Feeds

Kodak wins round in Apple patent brawl

One down, $1 billion to go

Internet Security Threat Report 2014

Struggling photo pioneer Eastman Kodak has won an important round in its long-running patent disputes with Apple.

An International Trade Commission judge has ruled that Kodak was not violating two of the patents that Apple claimed it was infringing, and that a third patent isn't valid, according to a report by Bloomberg on Friday.

"We're pleased by today's ruling and we are looking forward to the full ITC commission's ruling in our case against Apple and RIM, which is expected in late June," a Kodak spokesman said in a statement.

The complaints against Apple and RIM to which Kodak's spokesman referred were filed with the ITC in January 2010, and charge the two companies with violating Kodak patents for image previewing and processing.

Kodak lost the first round in that dispute, but – as is apparent from the spokesman's comments – the company has high hopes for a reversal by the full ITC panel in its review of the matter, which was granted in late March of this year.

Despite Kodak's latest victory, however, Apple's ITC complaint against them – 337-TA-717 – has not yet been fully laid to rest: a six-judge ITC panel will review Judge Robert Rogers' decision this September.

The two Apple patents that Rogers ruled Kodak had not violated were patent number 6,031,964, "System and method for using a unified memory architecture to implement a digital camera device", and number RE38,911, "Modular digital image processing via an image processing chain with modifiable parameter controls".

The complaint that Kodak filed against Apple and RIM, and which is still pending, could be a gold mine for Kodak if the ITC rules in its favor. Should that happen, the ITC could rule that those two companies could not import infringing products into the US without paying licensing fees – which, according to Kodak chairman and CEO Antonio Perez, could amount to as much as $1bn.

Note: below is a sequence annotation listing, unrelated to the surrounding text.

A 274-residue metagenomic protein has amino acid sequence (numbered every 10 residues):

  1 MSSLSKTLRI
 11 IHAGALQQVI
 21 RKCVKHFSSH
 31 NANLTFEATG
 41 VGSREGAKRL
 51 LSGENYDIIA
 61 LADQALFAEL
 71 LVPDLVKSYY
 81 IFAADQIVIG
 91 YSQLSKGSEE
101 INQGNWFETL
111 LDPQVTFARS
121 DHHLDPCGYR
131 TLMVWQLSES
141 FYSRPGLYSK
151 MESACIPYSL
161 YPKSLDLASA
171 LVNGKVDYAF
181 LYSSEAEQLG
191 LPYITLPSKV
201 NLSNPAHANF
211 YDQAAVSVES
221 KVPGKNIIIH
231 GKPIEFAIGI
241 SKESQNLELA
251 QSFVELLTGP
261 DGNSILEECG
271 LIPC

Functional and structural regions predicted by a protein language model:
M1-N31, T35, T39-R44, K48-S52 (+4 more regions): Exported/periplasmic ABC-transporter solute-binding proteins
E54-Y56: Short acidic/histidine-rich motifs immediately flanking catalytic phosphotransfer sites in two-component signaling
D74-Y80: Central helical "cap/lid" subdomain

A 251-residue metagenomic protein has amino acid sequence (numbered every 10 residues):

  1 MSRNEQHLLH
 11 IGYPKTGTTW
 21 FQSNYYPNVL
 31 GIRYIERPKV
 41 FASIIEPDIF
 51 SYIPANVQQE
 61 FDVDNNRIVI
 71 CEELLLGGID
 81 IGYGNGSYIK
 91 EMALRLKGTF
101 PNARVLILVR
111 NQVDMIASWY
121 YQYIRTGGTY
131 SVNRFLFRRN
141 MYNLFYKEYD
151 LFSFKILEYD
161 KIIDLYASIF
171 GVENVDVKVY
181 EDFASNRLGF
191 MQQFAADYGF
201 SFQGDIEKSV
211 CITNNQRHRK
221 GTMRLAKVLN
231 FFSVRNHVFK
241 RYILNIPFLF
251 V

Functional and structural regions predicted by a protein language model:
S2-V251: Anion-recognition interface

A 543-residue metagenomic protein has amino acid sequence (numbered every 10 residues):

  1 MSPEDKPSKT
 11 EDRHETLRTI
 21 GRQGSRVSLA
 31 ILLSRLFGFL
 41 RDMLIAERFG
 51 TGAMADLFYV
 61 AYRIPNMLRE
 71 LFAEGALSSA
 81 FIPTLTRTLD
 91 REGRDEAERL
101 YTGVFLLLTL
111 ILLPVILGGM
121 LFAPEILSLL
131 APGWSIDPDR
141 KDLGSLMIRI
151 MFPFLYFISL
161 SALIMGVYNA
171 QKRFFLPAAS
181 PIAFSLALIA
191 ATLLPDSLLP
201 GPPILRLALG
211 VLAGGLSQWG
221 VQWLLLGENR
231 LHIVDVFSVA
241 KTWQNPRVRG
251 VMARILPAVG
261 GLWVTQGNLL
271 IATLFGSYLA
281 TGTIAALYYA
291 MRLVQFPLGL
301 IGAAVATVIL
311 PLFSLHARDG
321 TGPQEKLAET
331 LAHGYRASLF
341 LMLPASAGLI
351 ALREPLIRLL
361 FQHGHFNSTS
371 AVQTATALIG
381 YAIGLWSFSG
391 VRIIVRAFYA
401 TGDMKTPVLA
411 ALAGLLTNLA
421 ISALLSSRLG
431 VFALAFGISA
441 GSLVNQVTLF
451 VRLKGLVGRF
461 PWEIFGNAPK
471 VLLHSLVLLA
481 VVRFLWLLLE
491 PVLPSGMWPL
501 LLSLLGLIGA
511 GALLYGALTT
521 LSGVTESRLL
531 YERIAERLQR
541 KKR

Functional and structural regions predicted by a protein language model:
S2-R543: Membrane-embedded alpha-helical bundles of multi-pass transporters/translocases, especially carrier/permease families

In a rather understated observation, Perez said: "This is a lot of money, big money." ®

Security for virtualized datacentres

More from The Register

next story
Facebook pays INFINITELY MORE UK corp tax than in 2012
Thanks for the £3k, Zuck. Doh! you're IN CREDIT. Guess not
Big Content outs piracy hotbeds: São Paulo, Beijing ... TORONTO?
MPAA calls Canadians a bunch of bootlegging movie thieves
Google Glassholes are UNDATEABLE – HP exec
You need an emotional connection, says touchy-feely MD... We can do that
Just don't blame Bono! Apple iTunes music sales PLUMMET
Cupertino revenue hit by cheapo downloads, says report
US court SHUTS DOWN 'scammers posing as Microsoft, Facebook support staff'
Netizens allegedly duped into paying for bogus tech advice
Feds seek potential 'second Snowden' gov doc leaker – report
Hang on, Ed wasn't here when we compiled THIS document
Verizon bankrolls tech news site, bans tech's biggest stories
No agenda here. Just don't ever mention Net neutrality or spying, ok?
prev story

Whitepapers

Why cloud backup?
Combining the latest advancements in disk-based backup with secure, integrated, cloud technologies offer organizations fast and assured recovery of their critical enterprise data.
Forging a new future with identity relationship management
Learn about ForgeRock's next generation IRM platform and how it is designed to empower CEOS's and enterprises to engage with consumers.
High Performance for All
While HPC is not new, it has traditionally been seen as a specialist area – is it now geared up to meet more mainstream requirements?
New hybrid storage solutions
Tackling data challenges through emerging hybrid storage solutions that enable optimum database performance whilst managing costs and increasingly large data stores.
Getting ahead of the compliance curve
Learn about new services that make it easy to discover and manage certificates across the enterprise and how to get ahead of the compliance curve.